It is really ridiculous how happy I am to finally have a copy of Lang Leav’s Love and Misadventure. I live in Dipolog City, although a growing city, it is still small and lacks bookstores. Amazingly, a National Bookstore (WITH a Bo’s Coffee mind you) will be opening up sometime in the near future. But in the meantime, there are only a few places in town to find books. Even those that do exist, they lack in variety and stock.
I am not exaggerating when I say that I had to cross a sea (I wish I can say the ocean which sounds more dramatic but I would be lying) in order to get this book. One of the first things I looked for when I visited Cebu was a bookstore. It had been a very long time since I had last been in one and that wonderful feeling of wanting to get lost between the aisles and stacks of books was purely euphoric.
I had already picked up a few books and was at the payment counter when a book display caught my eye. Lang Leav! I had almost forgotten how much I’ve been wanting her Love and Misadventures to go with my copy of Lullabies which was sitting safely on my bookshelf at home. It was as if the divine gods of books and literature guided me to it. When everything fades to black but a lone spotlight shines on that one display of red books. Imagine how close I came to walking out of the store without it! Needless to say, I grabbed a copy and deliberately ignored the extra amount added to the final bill as she rung it up.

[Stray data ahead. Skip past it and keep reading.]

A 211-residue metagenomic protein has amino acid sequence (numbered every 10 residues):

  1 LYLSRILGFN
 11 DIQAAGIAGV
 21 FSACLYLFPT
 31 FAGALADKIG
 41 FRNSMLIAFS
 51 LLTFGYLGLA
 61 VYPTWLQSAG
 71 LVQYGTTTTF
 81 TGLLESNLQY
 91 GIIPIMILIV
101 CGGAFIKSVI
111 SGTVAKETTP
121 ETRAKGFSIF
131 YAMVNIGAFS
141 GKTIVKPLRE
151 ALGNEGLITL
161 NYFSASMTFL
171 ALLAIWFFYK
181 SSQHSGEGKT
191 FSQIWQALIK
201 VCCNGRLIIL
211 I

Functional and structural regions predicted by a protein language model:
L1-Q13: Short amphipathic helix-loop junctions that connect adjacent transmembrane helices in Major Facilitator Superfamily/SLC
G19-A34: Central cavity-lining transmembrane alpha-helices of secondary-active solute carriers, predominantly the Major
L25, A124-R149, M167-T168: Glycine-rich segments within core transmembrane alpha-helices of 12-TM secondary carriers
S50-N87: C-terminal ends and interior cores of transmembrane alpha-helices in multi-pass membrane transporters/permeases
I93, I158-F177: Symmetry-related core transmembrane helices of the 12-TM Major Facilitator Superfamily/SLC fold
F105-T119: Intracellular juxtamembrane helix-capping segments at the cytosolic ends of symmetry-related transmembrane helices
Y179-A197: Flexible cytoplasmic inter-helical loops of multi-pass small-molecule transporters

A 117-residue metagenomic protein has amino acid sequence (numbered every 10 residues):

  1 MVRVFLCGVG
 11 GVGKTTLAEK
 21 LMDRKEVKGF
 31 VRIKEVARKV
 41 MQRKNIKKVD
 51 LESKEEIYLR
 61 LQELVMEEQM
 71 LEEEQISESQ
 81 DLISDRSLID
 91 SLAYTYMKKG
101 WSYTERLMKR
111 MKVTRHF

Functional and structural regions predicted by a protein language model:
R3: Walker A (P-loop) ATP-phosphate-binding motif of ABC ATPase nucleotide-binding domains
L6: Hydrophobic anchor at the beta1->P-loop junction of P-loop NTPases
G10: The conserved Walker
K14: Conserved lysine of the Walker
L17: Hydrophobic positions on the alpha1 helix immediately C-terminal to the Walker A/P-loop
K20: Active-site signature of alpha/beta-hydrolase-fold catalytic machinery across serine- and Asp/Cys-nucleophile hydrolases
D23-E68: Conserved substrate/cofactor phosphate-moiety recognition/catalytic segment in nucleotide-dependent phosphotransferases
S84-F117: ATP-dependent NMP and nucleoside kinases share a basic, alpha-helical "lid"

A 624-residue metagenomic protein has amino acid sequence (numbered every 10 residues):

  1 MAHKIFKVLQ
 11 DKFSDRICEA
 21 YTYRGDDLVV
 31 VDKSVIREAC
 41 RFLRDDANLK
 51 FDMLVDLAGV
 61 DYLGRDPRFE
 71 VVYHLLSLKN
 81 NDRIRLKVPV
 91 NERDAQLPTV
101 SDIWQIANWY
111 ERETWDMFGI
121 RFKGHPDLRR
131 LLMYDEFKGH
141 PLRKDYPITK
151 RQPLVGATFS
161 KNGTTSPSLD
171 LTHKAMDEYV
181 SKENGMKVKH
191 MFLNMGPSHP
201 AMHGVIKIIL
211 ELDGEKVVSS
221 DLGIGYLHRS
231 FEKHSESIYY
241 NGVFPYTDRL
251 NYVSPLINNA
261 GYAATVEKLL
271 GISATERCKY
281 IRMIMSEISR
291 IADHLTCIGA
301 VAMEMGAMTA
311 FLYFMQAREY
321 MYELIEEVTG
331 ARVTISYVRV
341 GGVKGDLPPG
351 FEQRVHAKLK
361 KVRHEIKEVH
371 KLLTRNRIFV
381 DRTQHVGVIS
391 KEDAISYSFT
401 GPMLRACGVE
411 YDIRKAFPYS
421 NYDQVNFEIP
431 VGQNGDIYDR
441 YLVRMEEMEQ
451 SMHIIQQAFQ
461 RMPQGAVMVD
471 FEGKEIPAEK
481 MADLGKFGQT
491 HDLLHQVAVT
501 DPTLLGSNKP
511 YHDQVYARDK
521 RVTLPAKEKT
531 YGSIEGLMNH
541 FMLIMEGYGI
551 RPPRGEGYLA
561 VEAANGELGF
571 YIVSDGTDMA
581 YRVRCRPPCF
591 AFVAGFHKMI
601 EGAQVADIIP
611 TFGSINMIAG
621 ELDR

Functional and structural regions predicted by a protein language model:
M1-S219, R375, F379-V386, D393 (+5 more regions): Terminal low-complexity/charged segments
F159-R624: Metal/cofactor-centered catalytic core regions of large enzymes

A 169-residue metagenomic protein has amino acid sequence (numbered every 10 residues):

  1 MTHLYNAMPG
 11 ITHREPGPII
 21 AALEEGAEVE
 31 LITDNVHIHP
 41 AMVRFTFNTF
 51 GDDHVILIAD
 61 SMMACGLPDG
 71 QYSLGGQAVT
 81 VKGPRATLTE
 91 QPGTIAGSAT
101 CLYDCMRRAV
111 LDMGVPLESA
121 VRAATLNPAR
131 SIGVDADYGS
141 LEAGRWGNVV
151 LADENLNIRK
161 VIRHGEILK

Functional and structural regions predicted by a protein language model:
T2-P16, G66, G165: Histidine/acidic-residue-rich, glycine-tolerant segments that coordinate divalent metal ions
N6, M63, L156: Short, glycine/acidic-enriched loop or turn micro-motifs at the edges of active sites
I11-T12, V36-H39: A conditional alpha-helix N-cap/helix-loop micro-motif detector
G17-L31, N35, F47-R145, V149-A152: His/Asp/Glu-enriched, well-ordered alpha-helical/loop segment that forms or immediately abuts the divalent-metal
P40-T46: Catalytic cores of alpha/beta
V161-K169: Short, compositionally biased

After a nice night out around the city, I settled into my hotel room, got ready for bed and cozied up with Lang Leav. As I have mentioned in another post on my blog, Lang Leav has this amazing ability to say exactly what we feel when it comes to love and heartache with only a few lines. Both books do not disappoint.
I strongly recommend Love and Misadventure (and Lullabies) to those who are interested in reading poetry especially those who don’t care to read too much between the lines. She’s quite simple in her approach yet she has this literary flare for words which hits the target when it comes to a feeling or an experience which most of us can relate to. Those experiences we have all went through when it comes to the joy and excitement of finding love and the frustration and pain of love not fulfilled. A lot of her work carries the essence of a haiku–short and limited yet exact and creative in making a point. This is definitely a book for the hopeless romantics and the brokenhearted lovers of the world.